Bargains for rent

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It’s a tenants’ market for first time since late 90s, say letting agents.

More accommodation available for rent, fewer people coming through – add those together and you get a tenants’ market.

Queenstown letting agents confirm rents are coming down, just as property prices are.

“Landlords are offering some sweeteners, there’s no question about that,” says Resort Property Rentals boss Doug MacGillivray.

“They’re reducing the rent – one or two are offering a 10 or 20 per cent reduction for the first two months.”

Many two-bedroom flats have come back about $20 to $30 a week in recent months, he says.

And a three-bedroom house at Lake Hayes Estate that was $480-$500 a week “is probably down to $450-ish”, a three-bedroom Fernhill property that fetched $400-$450 would now be about $380.

“We’re talking to our landlords – do you want to keep [your tenants], are you prepared to offer them a bit of a sweetener?”

It’s a tenants’ market for the first time since the late 90s, MacGillivray suggests.

“Certain pockets are still very [strong] though – good central furnished two or three-bedroom apartments are still reasonably sought after.

“A really good two-bedroom one, close into town, well-furnished, is still around the $350-$370 [mark] because people do like to be close into town, especially if they’re working late shifts.”

However, the two-bedroom Pounamu Apartments on Frankton Road have dropped hugely, from $550-$600 a week to about $400-$450.

“We’ve had tenants who have changed properties and got something a little bit better for the same money.”

Rental demand dropped about 15 per cent over summer, says Queenstown Accommodation Centre boss Hayley Stevenson.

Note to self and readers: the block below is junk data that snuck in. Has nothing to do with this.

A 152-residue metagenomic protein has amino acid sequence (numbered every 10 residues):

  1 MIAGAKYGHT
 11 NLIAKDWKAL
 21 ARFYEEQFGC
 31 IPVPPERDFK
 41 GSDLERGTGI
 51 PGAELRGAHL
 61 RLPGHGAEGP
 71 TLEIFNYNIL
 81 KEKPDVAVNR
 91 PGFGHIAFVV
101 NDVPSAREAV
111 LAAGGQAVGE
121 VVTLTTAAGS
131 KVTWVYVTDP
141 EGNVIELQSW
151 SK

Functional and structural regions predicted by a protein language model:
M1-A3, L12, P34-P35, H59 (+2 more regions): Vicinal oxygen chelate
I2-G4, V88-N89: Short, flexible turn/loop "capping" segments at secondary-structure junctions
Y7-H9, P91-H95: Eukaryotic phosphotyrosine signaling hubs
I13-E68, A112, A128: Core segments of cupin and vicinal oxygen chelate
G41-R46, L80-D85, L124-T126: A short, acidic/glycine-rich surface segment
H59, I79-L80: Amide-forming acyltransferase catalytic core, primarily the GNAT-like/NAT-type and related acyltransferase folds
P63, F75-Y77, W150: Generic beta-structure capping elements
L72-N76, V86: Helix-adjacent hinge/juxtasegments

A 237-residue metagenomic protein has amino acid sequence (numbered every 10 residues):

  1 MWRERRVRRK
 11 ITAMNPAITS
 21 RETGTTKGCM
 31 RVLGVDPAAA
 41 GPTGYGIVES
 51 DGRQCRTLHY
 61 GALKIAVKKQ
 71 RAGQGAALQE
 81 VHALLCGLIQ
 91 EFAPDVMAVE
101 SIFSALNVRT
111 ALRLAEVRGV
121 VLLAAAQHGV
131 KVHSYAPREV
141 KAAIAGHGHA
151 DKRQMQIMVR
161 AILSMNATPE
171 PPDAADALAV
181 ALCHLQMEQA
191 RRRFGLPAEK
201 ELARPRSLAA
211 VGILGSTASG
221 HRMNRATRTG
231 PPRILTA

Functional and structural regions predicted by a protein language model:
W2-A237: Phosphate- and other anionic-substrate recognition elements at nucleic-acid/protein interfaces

“When you look at some of the big employers that didn’t take on extra summer staff – those were our clients.

“With tourism being slower, there is fewer staff coming in so there’s less pressure on the houses.

“I think it’s good for the market – some of the locals that are in houses, we’ve managed to get their rents [lowered] if they were above [market value].

“It’s made those unrealistic landlords have to be realistic.

“Gone are the days where people were getting $700, $800, $900 a week – you can be living in a $600,000-$700,000 house for $500-$600, and that’s top-end.”

She adds: “For renters, it’s a good time to be moving now because there’s plenty of selection and they can make these owners an offer – some of them won’t take it, some of them will.”

Hardest to rent out are houses that are also being marketed for sale – “If people can get a fixed term lease on those that are on the market, they’re getting them at not too bad a price.”

Both MacGillivray and Stevenson expect the market will tighten again as winter staff arrives in town.

Already, QAC let out 36 houses last month compared with 26 for March last year, Stevenson says.

She’s also getting enquiries ahead of this year’s Winter Games.

Executive Accommodation boss Keith Hibbs confirms rents are dropping but insists his seven-member team are letting out as many properties as ever.

Good, well-presented property is still shifting, he says.